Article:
Antioxidants may be effective in relieving the symptoms of rheumatoid arthritis (RA), research has found.
RA is an autoimmune disease, meaning that for unknown reasons the body’s immune system begins to attack and destroy its own tissues. In RA, the most damage occurs to the cartilage in the joints, typically in identical joints on both sides of the body. These joints become red, hot and swollen, resulting in difficulty moving and severe pain. Other symptoms of RA can includes nodules or lumps under the skin, inflammation of the eyes, and malaise. The disease typically manifests between the ages of 35 and 60, and is more common in women.
Typical pharmaceutical treatments for RA consist of two different drug classes: nonsteroidal anti-inflammatory drugs (NSAIDs), designed to combat pain, and disease-modifying antirheumatic drugs (DMARDs), many of them immune suppressors, designed to slow the progression of the disease or even send it into remission.
There is no cure for RA, and both NSAIDs and DMARDs can carry severe side effects, particularly when used over the long term. For that reason, many RA patients turn to alternative remedies for help managing their symptoms.
Numerous alternative medicine advocates promote antioxidants as a treatment for RA symptoms. In scientific studies, vitamin E has been shown to reduce pain, although not inflammation.
Another study, conducted by researchers from VU Medical University Centre in Amsterdam and published in the journal Clinical Rheumatology in 2008, had eight RA patients consume 20 grams of an antioxidant-rich spread over the course of 10 weeks. All participants were nonsmoking women who had been receiving either NSAIDs or “second line” RA drugs for at least three months before the study began.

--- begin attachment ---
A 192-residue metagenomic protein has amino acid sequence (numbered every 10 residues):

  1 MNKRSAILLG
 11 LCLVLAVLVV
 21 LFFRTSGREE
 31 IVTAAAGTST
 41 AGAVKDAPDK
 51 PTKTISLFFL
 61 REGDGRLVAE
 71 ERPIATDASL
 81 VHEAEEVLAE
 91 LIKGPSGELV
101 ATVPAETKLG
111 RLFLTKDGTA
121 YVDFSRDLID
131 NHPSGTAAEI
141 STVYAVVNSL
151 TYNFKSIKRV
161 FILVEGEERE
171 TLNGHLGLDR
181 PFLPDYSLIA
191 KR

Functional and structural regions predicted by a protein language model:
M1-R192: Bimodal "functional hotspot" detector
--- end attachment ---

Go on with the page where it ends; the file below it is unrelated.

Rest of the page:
The antioxidant-rich spread included 400 mg of alpha-tocopherol (vitamin E), 10 mg of lycopene, 10 mg of lutein and five milligrams of palm oil carotenoids, including alpha carotene (vitamin A). The participants were also given a 200 mg daily dose of vitamin C.
The researchers found that at the end of the study, participants had significantly fewer swollen and painful joints than they had at the start of the study, and their overall health had improved. Within four weeks after the end of the intervention; however, their symptoms and health had begun to worsen again – indicating that consistent, ongoing antioxidant treatment is needed for long-term symptom relief.
By far, the most well-proven natural RA symptom treatment is fish oil and omega-3 fatty acids. At least 13 separate double-blind, placebo-controlled studies on more than 500 participants have shown that omega-3 supplements significantly reduce RA symptoms and actually enable patients to lower their NSAID usage.
Some research suggests that fish oil becomes even more effective when taken as part of a diet that is low in omega-6s, such as a vegetarian diet, or when olive oil is also taken.
Because severe joint damage occurs early in RA, and because no natural remedies have yet been proven to effectively slow the progression of the disease, it is important that RA patients continue to consult with qualified health professionals even if taking antioxidants, fish oil or other alternative treatments.